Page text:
When Michigan lawmakers return to Lansing after the Thanksgiving holiday a number of important issues await their attention.
And, thanks to the results of the Nov. 6 general election, state residents can look for the legislature to begin discussions on one more - right-to-work.
No sooner were residents coming up for breath again after the election than the calls for right-to-work legislation started crossing the desk.
Was defeat of Proposal 2 on the ballot this month though really a mandate to push for right-to-work legislation?
Maybe yes, maybe no.
We would contend it wasn't, and would caution those pursuing the right-to-work position to do so slowly, if at all. Proposal 2's defeat was one thing, but it certainly doesn't mean the isssue is a slam dunk in Michigan.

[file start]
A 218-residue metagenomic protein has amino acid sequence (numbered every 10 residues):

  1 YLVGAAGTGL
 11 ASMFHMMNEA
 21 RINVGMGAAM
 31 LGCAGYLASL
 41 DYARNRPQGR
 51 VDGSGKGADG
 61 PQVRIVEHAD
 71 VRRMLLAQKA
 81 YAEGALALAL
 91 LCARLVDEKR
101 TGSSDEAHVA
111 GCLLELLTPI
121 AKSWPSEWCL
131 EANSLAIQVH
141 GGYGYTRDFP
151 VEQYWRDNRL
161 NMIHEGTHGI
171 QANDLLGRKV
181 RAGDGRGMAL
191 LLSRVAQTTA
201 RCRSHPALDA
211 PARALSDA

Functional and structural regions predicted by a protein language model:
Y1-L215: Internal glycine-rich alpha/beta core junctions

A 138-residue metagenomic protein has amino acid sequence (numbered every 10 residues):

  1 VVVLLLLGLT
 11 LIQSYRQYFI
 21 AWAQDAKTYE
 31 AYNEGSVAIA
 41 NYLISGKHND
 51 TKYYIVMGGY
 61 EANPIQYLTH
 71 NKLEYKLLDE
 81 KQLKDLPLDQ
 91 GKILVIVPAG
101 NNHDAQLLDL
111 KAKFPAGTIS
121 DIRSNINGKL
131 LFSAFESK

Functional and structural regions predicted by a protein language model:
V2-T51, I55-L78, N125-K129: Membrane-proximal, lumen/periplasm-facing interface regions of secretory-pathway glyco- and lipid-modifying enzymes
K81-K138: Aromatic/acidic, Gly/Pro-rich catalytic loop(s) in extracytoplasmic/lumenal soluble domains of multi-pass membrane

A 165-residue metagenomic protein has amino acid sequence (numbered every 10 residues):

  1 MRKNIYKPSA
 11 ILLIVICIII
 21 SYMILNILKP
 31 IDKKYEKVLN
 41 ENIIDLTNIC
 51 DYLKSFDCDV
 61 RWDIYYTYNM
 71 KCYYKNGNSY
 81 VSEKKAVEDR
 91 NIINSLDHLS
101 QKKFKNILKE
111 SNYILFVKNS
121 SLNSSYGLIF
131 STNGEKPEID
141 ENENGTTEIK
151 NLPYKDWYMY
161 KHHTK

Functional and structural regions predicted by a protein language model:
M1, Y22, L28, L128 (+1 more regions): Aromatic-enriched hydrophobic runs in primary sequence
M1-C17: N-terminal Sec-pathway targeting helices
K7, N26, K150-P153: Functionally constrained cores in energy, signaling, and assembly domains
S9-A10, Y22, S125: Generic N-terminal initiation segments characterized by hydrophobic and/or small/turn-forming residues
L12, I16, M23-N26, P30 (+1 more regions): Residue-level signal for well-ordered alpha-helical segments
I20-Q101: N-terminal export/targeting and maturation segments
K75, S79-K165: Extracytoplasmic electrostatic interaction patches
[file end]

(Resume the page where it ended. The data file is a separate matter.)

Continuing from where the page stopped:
Others argue the time is right to begin discussions about the subject, to gather opinions and then determine what is best for the state. That seems to be the intent of legislators we talked with this week who, while not totally ready to embrace the concept, want to see where initial discussions head and what residents seem to want.
They quickly point out that with neighboring states like Indiana passing right-to-work, it is a good opportunity for them to learn how that move has impacted business there, and conversely, how it has impacted Michigan, especially for those counties that border Indiana.
Such logic, and investigation, is hard to argue with.
Like it or not, right-to-work isn't going away.
Our hope is, however, it doesn't dominate discussions in the months ahead.